The DREAM bundle is a simple, effective tool.
- Sleep disturbances are among the most commonly reported symptoms of heart failure.
- Educating patients with heart failure about sleep hygiene and individualizing care plans can limit sleep disruptions.
- Nurses can implement the evidence-based, nonpharmacologic DREAM bundle to help patients manage heart failure symptoms and improve sleep quality.
Heart failure remains the fastest growing serious cardiovascular complication in the United States, with sleep disturbances among the most commonly reported symptoms. (See Heart failure and sleep stats.) This article provides recommendations for assessing sleep disturbances and implementing an evidence-based, nonpharmacologic sleep intervention bundle for managing heart failure symptoms and improving sleep quality.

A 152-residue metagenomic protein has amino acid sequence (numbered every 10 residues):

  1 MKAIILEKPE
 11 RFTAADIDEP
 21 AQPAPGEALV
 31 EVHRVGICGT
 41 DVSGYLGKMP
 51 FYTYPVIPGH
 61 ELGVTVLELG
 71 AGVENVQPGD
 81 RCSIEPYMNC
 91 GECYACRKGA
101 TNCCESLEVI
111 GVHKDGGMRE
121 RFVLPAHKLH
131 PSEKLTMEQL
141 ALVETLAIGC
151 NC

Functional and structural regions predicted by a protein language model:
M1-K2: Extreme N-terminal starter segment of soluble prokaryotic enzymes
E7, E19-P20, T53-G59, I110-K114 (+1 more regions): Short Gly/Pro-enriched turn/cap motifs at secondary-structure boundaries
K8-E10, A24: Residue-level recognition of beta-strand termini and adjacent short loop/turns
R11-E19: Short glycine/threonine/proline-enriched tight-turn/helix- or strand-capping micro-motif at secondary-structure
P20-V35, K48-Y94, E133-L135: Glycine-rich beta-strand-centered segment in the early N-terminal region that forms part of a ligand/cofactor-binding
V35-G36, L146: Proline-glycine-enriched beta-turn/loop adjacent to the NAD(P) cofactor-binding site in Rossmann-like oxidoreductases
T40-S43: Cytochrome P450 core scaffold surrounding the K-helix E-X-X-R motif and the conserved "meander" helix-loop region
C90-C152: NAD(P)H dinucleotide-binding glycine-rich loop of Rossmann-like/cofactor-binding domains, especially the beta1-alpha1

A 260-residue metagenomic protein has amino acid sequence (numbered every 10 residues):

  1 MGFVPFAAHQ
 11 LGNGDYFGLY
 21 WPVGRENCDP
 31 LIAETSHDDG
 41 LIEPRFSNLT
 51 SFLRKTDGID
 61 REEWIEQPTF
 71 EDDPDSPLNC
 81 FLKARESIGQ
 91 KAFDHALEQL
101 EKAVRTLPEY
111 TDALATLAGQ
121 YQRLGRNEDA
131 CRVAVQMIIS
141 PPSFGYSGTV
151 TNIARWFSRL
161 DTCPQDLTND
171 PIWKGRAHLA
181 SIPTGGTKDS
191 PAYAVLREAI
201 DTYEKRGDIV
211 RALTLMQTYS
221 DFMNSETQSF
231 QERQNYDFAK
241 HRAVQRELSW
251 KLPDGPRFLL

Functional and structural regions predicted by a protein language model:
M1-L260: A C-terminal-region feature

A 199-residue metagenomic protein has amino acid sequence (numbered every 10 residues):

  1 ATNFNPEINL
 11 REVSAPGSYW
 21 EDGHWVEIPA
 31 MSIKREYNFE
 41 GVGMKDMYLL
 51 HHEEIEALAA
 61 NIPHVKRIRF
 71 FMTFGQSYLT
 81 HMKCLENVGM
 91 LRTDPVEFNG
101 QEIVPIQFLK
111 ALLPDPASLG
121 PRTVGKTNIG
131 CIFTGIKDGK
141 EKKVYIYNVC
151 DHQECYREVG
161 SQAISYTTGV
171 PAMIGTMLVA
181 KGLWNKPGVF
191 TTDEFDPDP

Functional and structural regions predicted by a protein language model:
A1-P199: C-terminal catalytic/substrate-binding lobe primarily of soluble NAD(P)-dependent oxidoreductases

Follow your DREAM
The DREAM (Determine any underlying sleep conditions, Relaxation routine, Eating and exercise, Avoiding stimulants, Massage) bundle can help nurses incorporate nonpharmacologic sleep hygiene strategies into cardiac nursing practice. (See DREAM bundle.) Each component of the bundle is based on research findings that have been shown to improve sleep for individuals with heart failure.
Determine any underlying sleep conditions
Polysomnography (sleep study) is considered the gold standard for diagnosing sleep disorders, such as sleep apnea. During testing in a sleep laboratory, the patient’s brain waves, heart rate, upper airway status (snoring, air flow, oxygen saturations), and body movements (eye, leg, abdomen) are measured and recorded. Polysomnography also monitors sleep stages and cycles to identify sleep pattern disruption, specifically when and why they’re occurring.